Vikings talks result in lotsa smoke, little fire

Sometimes it’s hard for me to know when to post an item here about some bit of stadium news, and when it seems like it’d just be playing into the spin going on in the rest of the media. For example, how to deal with this weekend’s spate of articles about how Minnesota Vikings stadium talks are ongoing but not accomplishing much yet?

How about we try wading through the sea of verbiage to pick out only anything that’s actual news? Like:

  • Using so called “Legacy Amendment” funds, from a statewide sales tax for arts and other projects passed in 2008, is still under consideration by Gov. Mark Dayton, according to the Minneapolis Star Tribune. Also, according to the St. Paul Pioneer Press, Dayton says he’s “not for the Legacy funds.” But also not against using them.
  • Dayton still plans to call a special session of the state legislature for the week of November 21, according to Minneapolis Public Radio. According to the Associated Press, he hasn’t decided on calling a special session yet, because “You can’t ask people to make a decision when they don’t have the facts.”
  • Dayton is okay with a stadium either in Arden Hills or Minneapolis, saying, “Any site, as long it’s in Minnesota, remains my determination.”
  • The governor thinks that the only choices are large public subsidies for a stadium or the team moving elsewhere. “You can’t say you’re for the stadium but you’re not for any reasonable means of financing it,” he said. Those who are opposed to public funding, he charged, “want the Vikings to leave Minnesota and go somewhere else.”

Add it all up, and you get … okay, not a whole heck of a lot. Except that Gov. Dayton really really wants to be seen as supporting the Vikings stadium effort, but is going to leave it to the legislature to decide which unpopular tax scheme to hang their hat on. If I had to bet, I’d still put my money on “reply hazy, ask again later” as the likely outcome of this month’s talks — though “later” could be as soon as the next regular legislative session in the spring.

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6 comments on “Vikings talks result in lotsa smoke, little fire

  1. “Those who are opposed to public funding, he charged, ‘want the Vikings to leave Minnesota and go somewhere else.\'”

    Nice. Because there are obviously no Vikings fans who want the team to stay but don’t want to buy them a stadium.

    I guess if you’re going to misrepresent the position of the opposition, you may as well go all out and really piss ’em off.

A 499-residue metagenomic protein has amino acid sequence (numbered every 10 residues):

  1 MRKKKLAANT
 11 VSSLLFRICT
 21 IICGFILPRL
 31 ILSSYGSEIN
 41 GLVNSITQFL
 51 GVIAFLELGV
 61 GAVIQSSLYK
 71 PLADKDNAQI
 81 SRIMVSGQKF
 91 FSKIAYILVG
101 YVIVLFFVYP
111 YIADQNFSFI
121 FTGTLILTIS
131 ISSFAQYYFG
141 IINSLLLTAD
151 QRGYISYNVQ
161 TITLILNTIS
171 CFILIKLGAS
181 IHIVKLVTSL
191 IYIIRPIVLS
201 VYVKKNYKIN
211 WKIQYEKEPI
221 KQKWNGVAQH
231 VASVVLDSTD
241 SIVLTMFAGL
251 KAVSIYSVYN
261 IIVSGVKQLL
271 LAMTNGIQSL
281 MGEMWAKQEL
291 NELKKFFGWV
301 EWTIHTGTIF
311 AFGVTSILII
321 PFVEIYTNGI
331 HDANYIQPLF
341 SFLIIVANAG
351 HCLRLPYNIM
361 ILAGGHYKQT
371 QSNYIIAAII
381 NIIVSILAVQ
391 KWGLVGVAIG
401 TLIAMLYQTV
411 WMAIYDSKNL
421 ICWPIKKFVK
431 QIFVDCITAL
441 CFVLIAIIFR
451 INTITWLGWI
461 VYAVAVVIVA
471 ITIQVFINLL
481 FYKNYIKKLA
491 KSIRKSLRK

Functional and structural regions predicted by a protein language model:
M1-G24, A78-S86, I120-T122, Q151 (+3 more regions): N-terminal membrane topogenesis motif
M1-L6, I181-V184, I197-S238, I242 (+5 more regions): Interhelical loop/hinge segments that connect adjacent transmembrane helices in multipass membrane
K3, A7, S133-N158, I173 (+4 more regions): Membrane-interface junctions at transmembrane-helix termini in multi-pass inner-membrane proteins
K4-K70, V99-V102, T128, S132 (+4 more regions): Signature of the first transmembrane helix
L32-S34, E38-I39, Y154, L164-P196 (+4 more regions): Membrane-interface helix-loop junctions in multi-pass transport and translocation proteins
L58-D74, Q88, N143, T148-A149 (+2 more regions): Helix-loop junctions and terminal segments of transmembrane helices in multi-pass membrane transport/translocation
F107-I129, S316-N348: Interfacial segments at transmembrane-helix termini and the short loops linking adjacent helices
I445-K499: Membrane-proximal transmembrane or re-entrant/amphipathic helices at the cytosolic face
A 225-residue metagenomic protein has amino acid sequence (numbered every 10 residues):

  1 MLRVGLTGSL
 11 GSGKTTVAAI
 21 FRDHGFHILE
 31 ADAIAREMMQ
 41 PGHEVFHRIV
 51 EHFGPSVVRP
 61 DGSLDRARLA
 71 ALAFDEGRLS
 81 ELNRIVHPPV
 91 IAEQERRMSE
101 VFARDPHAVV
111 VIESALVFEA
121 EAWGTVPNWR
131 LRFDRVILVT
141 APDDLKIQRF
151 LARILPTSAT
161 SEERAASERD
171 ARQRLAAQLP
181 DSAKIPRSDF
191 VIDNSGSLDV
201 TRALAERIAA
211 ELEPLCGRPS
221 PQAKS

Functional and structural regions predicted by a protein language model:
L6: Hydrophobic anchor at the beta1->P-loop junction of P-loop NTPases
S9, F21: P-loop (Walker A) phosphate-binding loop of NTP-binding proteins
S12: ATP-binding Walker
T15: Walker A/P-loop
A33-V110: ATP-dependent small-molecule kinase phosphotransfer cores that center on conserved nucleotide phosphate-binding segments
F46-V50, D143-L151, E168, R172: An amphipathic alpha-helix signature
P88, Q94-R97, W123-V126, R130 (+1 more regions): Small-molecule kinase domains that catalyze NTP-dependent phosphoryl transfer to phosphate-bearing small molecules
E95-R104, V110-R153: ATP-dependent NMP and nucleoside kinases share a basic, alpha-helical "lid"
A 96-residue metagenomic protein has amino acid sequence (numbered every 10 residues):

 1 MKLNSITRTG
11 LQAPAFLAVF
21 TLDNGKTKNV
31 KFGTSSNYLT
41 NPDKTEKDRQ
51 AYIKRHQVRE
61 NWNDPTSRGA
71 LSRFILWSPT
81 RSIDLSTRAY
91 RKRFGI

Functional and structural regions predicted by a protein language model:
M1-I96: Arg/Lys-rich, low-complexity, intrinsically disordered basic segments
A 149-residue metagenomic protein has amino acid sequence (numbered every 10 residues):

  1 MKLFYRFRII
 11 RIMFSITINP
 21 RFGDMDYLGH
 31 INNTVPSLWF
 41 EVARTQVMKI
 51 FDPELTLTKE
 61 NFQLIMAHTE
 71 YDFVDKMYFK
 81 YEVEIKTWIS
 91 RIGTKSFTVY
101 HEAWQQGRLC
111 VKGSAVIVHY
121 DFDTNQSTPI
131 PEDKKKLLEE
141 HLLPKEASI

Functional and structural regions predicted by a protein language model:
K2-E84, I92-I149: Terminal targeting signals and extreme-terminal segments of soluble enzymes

2. “Those who are opposed to public funding (and you know who you are but we don’t want to know, in actual numbers, anyway) want the Vikings to leave Minnesota and go somewhere else.” Thanks, Governor Dayton, for clarifying that for us, but I sense an underlying message that we are bad, bad boys and girls. Not to support yet another stadium is tantamount to being anti-American even while people lose their shirts to people like Zygi Wilf in concert with state and local government. These proposals are supposed to cloak this ripoff in the “choice” that shows how democratic the whole thing is. “Name your poison”, say Rybak and Dayton.

    The hard-working people of Minnesota should not have to think about this matter at all. It’s a private business. Let it succeed or fail on its own merits.

  3. My favorite was his quote saying that the new Vikings stadium would be an economic windfall for the community that got it.

    Does anyone vet the things he says? Do any reporters question him on the facts behind that statement?

  4. Straw man arguments are all to comon in politics.

    If you don’t want to give this business money, you must want our economy to fail!

    I would love to see the proponents of this scheme be asked to front the money. Dayton can pitch in $50 million (he is good for it) and if there are ever any actual economic benefits he can take back a cut before the state does. Somehow I doubt any of the politicians would go in for this, because in their heart of hearts they know this doesn’t actually pay..

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